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  2. Great insight, David. The examples really help show how particularly with description, we can lose the forest for the trees. I agree with you, that longer descriptions–no matter how lovely–do not move the story along. Description adds a lot, but it it not the main focus of the piece and has to be used judiciously. Comparison is a great tool, and I hadn’t really thought to notice how effective it can be. Thanks!

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  3. Excellent post. As a beginning writer it is instructive, and I know I fall into the “too descriptive” trap at times. I’ll go back re-read some things I’ve written lately with this method in mind. Thanks!

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  4. Description is tricky–too much and you risk boring your reader; too little and you risk confusing them. I like the concept of using comparison to make description more vivid but with less words. Great post!

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  5. I stopped by to say thank you for the visit and the like, and I found education! Lol, I’m writing some fictional stories, so I found your post helpful.

    “The forest was a nightmare” sealed the deal for me. That one sentence said everything that needed to be about the forest. I could see it based on that sentence alone. I’m not sure how I would have written a description of the same forest, but I appreciate the lesson that you gave here. I’ll be back for more.

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  6. Great post, thank you. Examples always help. I agree the second shorter version was better – though, like another commenter above, I liked the sentence about the smell of the forest, as a way of evoking another sense. Yes, comparisons can be powerful when well used.

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  7. Great advice! I think if someone tries to give every little detail, by the time the reader is done trying to picture or imagine it, it just gets lost somewhere along the lines, if that kind of makes any sense. It sounded better in my head. Haha.

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    1. That absolutely makes sense – it’s what I was getting at. If you spend so much time reading a description, you get lost and forget the beginning by the time you reach the end

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  8. A great idea but you need to slow down to accomplish such neat writing I tend to race and it leads me into a lot of trouble with the grammar police. I also try to include some sensual stuff as we do rely on our sense of smell, even touch helps as does mentioning the temperature within the forest.

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  9. I like your first paragraph better. (Sorry) It shows me a more vivid picture of the forest. However, I would cut two sentences in it: “The air was warm and smelled heavy, like a spring night just before a storm.” and “It was easy to get lost because there were no signs.”. The first one here is kind of irrelevant. I would thing that the second one is assumed all ready.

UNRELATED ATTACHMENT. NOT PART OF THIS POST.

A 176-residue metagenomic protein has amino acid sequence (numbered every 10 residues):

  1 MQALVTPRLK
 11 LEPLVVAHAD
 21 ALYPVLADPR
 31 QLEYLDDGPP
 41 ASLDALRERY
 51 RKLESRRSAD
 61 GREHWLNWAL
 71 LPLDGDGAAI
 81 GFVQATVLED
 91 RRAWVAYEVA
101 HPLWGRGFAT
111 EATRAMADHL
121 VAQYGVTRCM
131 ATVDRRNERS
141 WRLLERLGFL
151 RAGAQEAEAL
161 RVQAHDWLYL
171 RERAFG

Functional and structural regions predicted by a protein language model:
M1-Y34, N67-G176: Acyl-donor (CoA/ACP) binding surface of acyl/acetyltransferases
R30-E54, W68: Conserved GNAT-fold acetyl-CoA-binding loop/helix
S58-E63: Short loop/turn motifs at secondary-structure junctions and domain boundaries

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    1. The point of the first paragraph was to show how extraneous description can be cut. Also, relevance has to do with context, and here there is none. I take your point though, and actually agree with it – there are unnecessary parts of the first paragraph. And I get that some people like more concrete descriptions; to each his/her own! Thanks for stopping by and leaving a thoughtful response

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  10. “Comparison is like music during an emotional scene in a movie – it turns the words in your head into feelings in your heart. ” It scratches fear up your spine or floods your chest with relief. “Write like a river!” is my new mantra, my brother in ink. Great blog. Glad you stopped by mine and made me aware of you. Write on!

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  11. Your analysis of the first and second paragraph illustrated the point perfectly. I find that comparison is much more effective when not overused. There is nothing I get bored with faster than a page full of as ifs, likes, just likes, thats, etc. But a well-placed comparison can be worth a thousand pictures, and you don’t even have to say the words ‘like’ or ‘that’ to make it work. Am I on the right track?

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    1. I agree fully (you probably noticed from the post). A well-placed comparison is a really powerful thing, and the generic simile – ‘her green eyes were like emeralds’ – is just one of the many (and much more basic) ways to take advantage of it

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  12. I learnt something great!
    I’m learning to writing short stories and this tip, I think, will help me fare better… I think this idea actually leaves the story to the imagination of the reader- and that is one thing I like!

    Thanks for sharing this… Count me as one of your followers… I hope you return the favour. ☺

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  13. I was talking to someone the other day and to preface this situation, he wasn’t happy with me or anything we talked about during this particular phone conversation. I was trying to share an opinion of mine, which is how I believe it is very difficult for a person to achieve actual empathy for another…He kept interrupting me, saying I had empathy and sympathy confused, which I didn’t, I was only expanding on empathy itself. He was so angry, he looked up the two words and read/shouted the definitions! I just said, “Sure. You’re right. I’m wrong. Talk to you later.” My point was, while two people may have identical illnesses or losses in life, there are other components which make us look at our hardships and other potentially negative situations differently. Apathy is the lazy way out, empathy takes work, no matter what our situation may be. Your article reminded me of the struggle my friend has with both empathy as well as sympathy. Thanks for sharing your insights.